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Jewish World Review May 9, 2000 / 4 Iyar, 5760

Bob Greene

Bob Greene
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The lesson that they always learn late -- HERE'S A PREDICTION about John Rocker, relief pitcher for the Atlanta Braves:

In 10 or 11 years -- maybe sooner, if his arm gives out -- he will turn into the friendliest man you could ever imagine.

I bring this up because, when Rocker returned to active duty with the Braves the other week after his enforced leave of absence from major league baseball for crude comments he made in a magazine interview, his words to reporters after his first game were: "Beat it."

Not the warmest greeting to men and women who had come to the ballpark wishing to speak with him. But then, Rocker is 25 years old; he does not yet realize that the day will come when no one outside his own family cares about a word he says. He is a young man with the talent to throw a small ball speedily and accurately; he does not yet understand the almost comical aspect of the idea that, in our society, that fact -- that he throws a ball well -- is the sole reason anyone in the world is interested in his views on anything.

It happens every day and every night, in athletic arenas all over the United States: Reporters on assignment from their newspapers' or broadcast outlets' sports departments wait patiently for the opportunity to speak with young athletes, and to pass the received wisdom on to a waiting public. Often, the questions presented to the athletes do not end with a question mark -- an example being, "So, your fastball seemed to be working tonight" -- but the athletes, accustomed to this kind of attention from the time they were barely into their teens, accept it as their due. They go to work (and the work is almost always televised, live); then they are asked questions about how their day or night at work went.

"Beat it," Rocker said to the reporters who had been assigned to come to the game and talk to him; the next night, after the game, he waited in the Braves' clubhouse until security guards had allowed the reporters in, and then, as they caught sight of him, said: "Anyone want an interview? Nope? Missed your chance." And then dashed to the shower room, where the reporters are not allowed. A joke -- a 25-year-old's joke.

Which brings us back to the prediction with which today's column began. When Rocker is 35 or 36 years old -- sooner, if his body fails him -- you can put money on this: He will become so available, so friendly, so warm, that he will seem like a completely different person.

Why? It was explained to me at spring training one year by Alan Solomon of the Tribune's staff, who at that time was covering major league baseball. A ballplayer -- famous for his rudeness -- was all of a sudden the nicest man at spring training, seeming almost like an eager job applicant than a superstar. Why?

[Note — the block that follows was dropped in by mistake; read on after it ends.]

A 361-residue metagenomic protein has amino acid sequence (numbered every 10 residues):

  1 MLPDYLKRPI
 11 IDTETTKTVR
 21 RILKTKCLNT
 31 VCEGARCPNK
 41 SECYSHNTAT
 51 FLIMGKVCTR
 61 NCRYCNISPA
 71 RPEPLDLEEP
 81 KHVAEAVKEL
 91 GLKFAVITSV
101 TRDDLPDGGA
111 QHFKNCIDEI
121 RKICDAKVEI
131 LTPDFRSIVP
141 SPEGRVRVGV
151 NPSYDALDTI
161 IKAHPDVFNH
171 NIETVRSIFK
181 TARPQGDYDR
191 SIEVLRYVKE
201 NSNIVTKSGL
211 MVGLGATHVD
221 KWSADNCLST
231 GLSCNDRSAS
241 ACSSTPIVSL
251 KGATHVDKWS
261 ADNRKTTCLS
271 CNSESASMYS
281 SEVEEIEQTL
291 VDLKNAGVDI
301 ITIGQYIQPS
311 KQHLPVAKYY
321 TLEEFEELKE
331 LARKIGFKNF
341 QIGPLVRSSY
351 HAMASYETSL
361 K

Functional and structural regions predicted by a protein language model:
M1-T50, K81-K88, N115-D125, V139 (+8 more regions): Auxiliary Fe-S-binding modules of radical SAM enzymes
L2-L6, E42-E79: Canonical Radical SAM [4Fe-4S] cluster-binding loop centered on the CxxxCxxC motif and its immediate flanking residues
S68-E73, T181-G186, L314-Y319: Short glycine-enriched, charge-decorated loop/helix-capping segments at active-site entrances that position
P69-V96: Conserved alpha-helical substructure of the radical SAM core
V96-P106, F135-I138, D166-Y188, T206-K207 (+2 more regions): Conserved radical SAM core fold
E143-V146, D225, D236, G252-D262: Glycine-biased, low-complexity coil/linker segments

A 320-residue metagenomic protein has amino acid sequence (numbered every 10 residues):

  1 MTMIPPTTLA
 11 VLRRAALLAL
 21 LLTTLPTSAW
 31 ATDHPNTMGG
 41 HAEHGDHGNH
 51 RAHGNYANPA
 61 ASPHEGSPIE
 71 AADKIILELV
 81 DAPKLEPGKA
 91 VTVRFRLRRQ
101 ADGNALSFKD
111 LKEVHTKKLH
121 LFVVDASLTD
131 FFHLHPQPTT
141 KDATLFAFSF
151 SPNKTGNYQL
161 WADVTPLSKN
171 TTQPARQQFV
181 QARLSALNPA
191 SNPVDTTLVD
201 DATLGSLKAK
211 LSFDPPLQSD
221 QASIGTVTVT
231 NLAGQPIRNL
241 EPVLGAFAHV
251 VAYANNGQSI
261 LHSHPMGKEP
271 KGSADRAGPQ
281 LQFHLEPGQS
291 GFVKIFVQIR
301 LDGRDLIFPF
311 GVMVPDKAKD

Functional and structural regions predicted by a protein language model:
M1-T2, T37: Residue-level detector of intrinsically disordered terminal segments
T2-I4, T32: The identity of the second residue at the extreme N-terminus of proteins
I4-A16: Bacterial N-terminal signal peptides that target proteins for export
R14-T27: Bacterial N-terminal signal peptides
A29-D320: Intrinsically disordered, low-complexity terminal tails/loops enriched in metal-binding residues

Solomon told me:

"When it's time to say goodbye, they say hello."

Meaning: They finally figure it out. The men who have been treated like pampered royalty since they were children figure out, as soon as their arms and legs age, as soon as their hand-eye coordination slips a notch, that they are about to become, in the sports culture that for so long embraced them, yesterday's garbage. A harsh term? Yes -- let's soften it. They are about to become totally expendable. Soon, no one will care.

And this is when they finally understand: No one will be coming around to speak with them anymore. No one will care what they say or what they think. If they haven't managed their money wisely, they will have to consider getting a job -- a conventional job, where no one waits breathlessly to ask their analysis of how they have performed on their latest work shift.

Some of them figure out that there is a way to ease the transition from being desired to being forgotten: television. Or radio. For athletes grown too old, it is the closest thing to avoiding expulsion. If you can get a job broadcasting the games, or at least commenting about them, you are permitted to stick around and be famous a little longer.

But surliness and refusal to speak civilly with people are not parts of that job description. Thus, many athletes who had no use for anyone outside their locker rooms find themselves in something close to low-grade panic when they are about to become the ones locked out of the locker rooms. When it's time to say goodbye, they say hello. When it's time to realize that, minus their athletic skill, no one has any interest in what they think or what they have to say, they approach the world with newfound courtesy, with sudden friendliness.

Much of the blame belongs to those of us in the news business -- we're the enablers, we're the ones who put the athletes' names in the papers and on the air day after day, while people doing fine and worthy things in other lines of work never are given a day in the sun -- in the paper, on the broadcasts.

For now, though, be assured that Mr. Rocker will eventually change his words from "Beat it" to some version of "Please let me in." No one is young, strong and insulated from real life forever.

JWR contributor Bob Greene is a novelist and columnist. Send your comments to him by clicking here.


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